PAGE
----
Dogwood Download: Things You Should Know For Thursday, March 4

By Megan Schiffres

March 4, 2021

Schools in Richmond are set to reopen, UVA says no to Final Exercises and cicadas are swarming.

Daily Number

71 – That’s the number of Confederate monuments in Virginia. The Commonwealth leads the country in the number of monuments celebrating the Confederacy within its borders, according to a report released last week by the Southern Poverty Law Center. In 2019, Virginia had 110 monuments to the Confederacy. However, protesters removed several during demonstrations for Black liberation and against police brutality over the summer.

Richmond Students Are Heading Back to Class

As of Monday, only two school districts remained completely remote. Now, it’s down to one. During their meeting this week, the Richmond School Board announced that kids will be returning to the classroom April 12.

  • Not every school will feature in-person learning. That will be restricted to five locations.
  • Blackwell Elementary, Huguenot High, Holton Elementary, Miles Jones Elementary and MLK Middle School will serve as in-person learning sites.
  • Any families can choose in-person learning, which runs through June 18.
  • Students & staff will have their temperature checked each day and go through symptom screening when they get to school.
  • Masks must always be worn, except when a person’s eating.

The decision leaves Sussex County as the only school district in Virginia currently operating without a specific plan to return. That could easily change as early as tonight, when the Sussex board meets.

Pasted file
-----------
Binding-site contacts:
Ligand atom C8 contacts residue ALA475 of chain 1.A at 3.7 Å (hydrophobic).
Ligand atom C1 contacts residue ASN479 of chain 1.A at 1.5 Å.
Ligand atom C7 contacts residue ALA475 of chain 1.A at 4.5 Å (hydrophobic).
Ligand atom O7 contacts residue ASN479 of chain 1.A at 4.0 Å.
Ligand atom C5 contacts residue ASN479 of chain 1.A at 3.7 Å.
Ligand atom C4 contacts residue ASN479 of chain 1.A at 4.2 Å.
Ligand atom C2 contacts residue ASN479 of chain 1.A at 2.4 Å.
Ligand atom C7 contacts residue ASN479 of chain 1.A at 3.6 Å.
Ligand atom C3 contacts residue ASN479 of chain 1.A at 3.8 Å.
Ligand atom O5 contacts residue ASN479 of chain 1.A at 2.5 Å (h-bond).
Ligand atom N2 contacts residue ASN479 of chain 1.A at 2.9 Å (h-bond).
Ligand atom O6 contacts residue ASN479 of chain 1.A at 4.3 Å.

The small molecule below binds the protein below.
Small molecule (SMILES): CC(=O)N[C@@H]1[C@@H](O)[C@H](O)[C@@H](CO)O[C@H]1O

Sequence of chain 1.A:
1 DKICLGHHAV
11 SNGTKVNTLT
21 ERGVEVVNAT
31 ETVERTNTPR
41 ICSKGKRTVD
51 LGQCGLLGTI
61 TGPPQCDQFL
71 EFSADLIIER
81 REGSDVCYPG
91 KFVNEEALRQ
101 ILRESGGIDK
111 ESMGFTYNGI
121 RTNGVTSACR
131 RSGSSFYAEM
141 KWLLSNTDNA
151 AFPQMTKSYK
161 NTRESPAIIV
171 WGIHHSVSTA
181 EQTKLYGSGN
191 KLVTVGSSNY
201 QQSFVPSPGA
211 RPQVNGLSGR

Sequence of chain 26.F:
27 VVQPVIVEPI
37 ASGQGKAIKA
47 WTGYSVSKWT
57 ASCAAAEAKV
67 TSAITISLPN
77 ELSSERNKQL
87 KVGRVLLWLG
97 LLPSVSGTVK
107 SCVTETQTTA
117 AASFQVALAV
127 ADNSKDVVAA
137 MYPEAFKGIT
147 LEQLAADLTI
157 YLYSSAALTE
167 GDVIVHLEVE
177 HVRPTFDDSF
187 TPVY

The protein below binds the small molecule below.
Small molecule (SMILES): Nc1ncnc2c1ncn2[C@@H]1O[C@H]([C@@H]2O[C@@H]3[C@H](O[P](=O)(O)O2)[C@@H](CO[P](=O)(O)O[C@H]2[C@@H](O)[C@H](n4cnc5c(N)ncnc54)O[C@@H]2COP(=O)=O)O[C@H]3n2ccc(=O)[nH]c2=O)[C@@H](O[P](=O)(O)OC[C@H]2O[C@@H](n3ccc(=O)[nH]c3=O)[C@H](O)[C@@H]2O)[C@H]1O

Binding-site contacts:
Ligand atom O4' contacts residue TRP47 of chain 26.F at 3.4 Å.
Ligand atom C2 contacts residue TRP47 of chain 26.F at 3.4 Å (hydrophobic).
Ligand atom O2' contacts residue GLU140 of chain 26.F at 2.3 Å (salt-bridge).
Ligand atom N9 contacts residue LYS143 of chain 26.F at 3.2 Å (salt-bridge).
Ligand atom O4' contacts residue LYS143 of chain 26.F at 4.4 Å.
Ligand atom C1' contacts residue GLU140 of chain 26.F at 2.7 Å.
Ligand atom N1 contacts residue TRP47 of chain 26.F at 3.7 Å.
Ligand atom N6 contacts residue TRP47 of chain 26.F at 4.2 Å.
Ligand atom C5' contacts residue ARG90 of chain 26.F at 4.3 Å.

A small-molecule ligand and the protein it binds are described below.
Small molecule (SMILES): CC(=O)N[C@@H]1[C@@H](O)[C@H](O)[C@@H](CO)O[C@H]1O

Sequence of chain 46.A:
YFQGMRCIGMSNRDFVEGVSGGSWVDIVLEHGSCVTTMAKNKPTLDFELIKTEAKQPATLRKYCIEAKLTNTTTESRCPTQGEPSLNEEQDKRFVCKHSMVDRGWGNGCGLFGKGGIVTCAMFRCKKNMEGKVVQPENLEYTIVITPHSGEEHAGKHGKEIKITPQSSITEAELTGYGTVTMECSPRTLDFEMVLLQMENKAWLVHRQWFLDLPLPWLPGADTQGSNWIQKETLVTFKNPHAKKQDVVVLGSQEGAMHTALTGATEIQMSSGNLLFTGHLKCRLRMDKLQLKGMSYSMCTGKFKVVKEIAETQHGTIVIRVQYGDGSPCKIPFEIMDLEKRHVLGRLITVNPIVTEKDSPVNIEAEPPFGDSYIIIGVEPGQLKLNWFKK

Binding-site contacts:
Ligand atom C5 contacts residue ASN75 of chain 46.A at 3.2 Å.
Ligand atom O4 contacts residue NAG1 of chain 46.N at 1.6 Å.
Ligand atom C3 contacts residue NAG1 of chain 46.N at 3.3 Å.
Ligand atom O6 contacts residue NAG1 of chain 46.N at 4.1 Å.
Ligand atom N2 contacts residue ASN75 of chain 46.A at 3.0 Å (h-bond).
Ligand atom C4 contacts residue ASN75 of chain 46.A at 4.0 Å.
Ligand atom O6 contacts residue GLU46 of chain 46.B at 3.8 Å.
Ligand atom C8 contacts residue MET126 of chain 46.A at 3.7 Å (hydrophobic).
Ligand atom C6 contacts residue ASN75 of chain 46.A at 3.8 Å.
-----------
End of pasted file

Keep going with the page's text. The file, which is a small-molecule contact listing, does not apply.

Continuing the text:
No Final Exercises For Class of 2021 at UVA

Yesterday, we highlighted that Virginia Tech is going virtual for this year’s graduation. At the University of Virginia, however, things will look a bit different. UVA President Jim Ryan told students in a message Wednesday that Final Exercises will be canceled for this year’s class.

Instead, Ryan said school officials are looking at a couple options:

  • Holding modified events with just the graduates
  • Postponing graduation completely until all families could attend

“In either case, we will confer degrees and produce a celebratory virtual event for students, friends, and families this May,” Ryan said in the message. “The Finals 2021 Advisory Committee, composed of students, faculty, and administrators, will be surveying graduating students to inform this decision.”

So Hey, What Would You Like to Read?

Dogwood Download: Things You Should Know For Thursday, March 4

Now that the General Assembly has wrapped up its session, the Dogwood team is mapping out the next few months and we’d like your help. We want to know what kinds of stories you want us to tell and what form you like the best.

Do you prefer the short videos we occasionally drop here in the Download? Or what about the graphics on social media? Or do you enjoy the written stories, being able to just sit down and read on your phone? Just click on the vote photo below and it’ll take you to a quick survey. Or you can just click right here.

Wednesday’s Trivia Answer: Gater A Hotel Room!

Yesterday, we gave our newsletter readers a trivia question: What major landmark in Richmond was previously home to alligators?

This one is just a bit of fun local trivia, but The Jefferson Hotel in Richmond was once home to several alligators. These alligators were originally donations from hotel guests, according to The Jefferson.